Preparations are underway in the South Sumter area for the arrival of Tropical Storm Isaac along the Northern Gulf Coast. The current NHC forecast calls for landfall to be in the area of New Orleans late Tuesday night or early Wednesday morning. The forecast calls for the storm to come on shore as a category one or possible a category two storm. The problem with this storm is the size and reach of the eastern portion of the storm. The effects of the storm could be felt as far as 500 miles from the center of circulation on the eastern side of the storm. Thankfully, the winds have no been severe and hopefully that trend will continue in the outer rings. However, heavy rain and the potential for small tornadoes will be a threat to the area if the storm continues on its current forecasted track. See the official forecast track below along with the forecasted wind fields and the expected reach.
Remember that there are still models out there that don’t agree with the official track. The model shown below is the HRW model and it indicates that it expects the storm to be hitting the Mississippi and Alabama Coast in 43 hours. The models still have quite aspread on them, and we will simply have to prepare for the worst and hope for the best.
Friday saw multiple lines of storms move through the South Sumter area. One of the storms was warned when it moved into the area and caused widespread damage throughout the town of Cuba and the Kinterbish community. Several area outbuildings and one home received damage to the roof and to the structure. Conversations with the National Weather Service and local homeowners indicate that the damage was caused by a downburst or microburst. Fire department units and Cuba Police responded to reports of damage in the area and assisted with power lines down and traffic obstructions. Fire units assisted the homeowner that received significant roof damage tarp the roof of her home as well. Below are a few images from the area:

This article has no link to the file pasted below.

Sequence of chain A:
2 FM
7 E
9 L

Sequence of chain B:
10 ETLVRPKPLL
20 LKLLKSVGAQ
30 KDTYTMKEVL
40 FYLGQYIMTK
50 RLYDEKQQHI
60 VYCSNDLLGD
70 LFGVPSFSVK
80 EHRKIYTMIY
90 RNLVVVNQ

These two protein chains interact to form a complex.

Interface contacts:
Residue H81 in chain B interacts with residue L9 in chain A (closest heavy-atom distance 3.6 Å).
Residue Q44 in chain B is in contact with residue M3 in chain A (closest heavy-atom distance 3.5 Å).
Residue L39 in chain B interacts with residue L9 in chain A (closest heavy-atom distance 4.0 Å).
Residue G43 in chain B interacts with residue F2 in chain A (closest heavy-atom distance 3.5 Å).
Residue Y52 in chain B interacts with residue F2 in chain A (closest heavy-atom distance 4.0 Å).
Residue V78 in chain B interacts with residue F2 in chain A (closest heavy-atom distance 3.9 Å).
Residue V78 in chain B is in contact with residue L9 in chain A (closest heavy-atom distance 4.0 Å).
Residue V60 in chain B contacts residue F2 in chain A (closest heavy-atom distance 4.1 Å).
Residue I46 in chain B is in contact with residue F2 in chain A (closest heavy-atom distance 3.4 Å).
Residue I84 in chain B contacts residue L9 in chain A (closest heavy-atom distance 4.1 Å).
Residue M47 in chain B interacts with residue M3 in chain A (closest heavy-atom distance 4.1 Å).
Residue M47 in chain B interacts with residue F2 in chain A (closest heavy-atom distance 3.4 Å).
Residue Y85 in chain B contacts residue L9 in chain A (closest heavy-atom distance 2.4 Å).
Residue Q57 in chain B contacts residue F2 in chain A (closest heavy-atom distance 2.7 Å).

Radar imagary right before the storm hit the Cuba area. The radar indicated that the storm was packing hail close to an inch in size and nickel size hail was reported south of the area as well.
Damage to the roof of a home in the Cuba area.
One of the outbuildings that had its roof removed. If you look closely in the background you can see the roof of this structure in the trees behind it.
Another outbuilding that was heavily damaged on the Northern side of town. (Photo by S. Boyd)
The current forecast is on track and a moderate risk of severe weather covers the Sumter County, Alabama area this morning. Once again, the highest severe weather risk is well to the North of the area, but certain trends are beginning to indicate that the risk might be climbing over this part of the area as well. It is too early to say what will happen, but the sun popping out in the West Alabama area and the temperature steadily climbing does not look like a good recipe (Temp 74/DP 66). With air that charged early in the day and the sun popping out this could be a rather long day. Here is a good look at the current forecast thinking and graphics.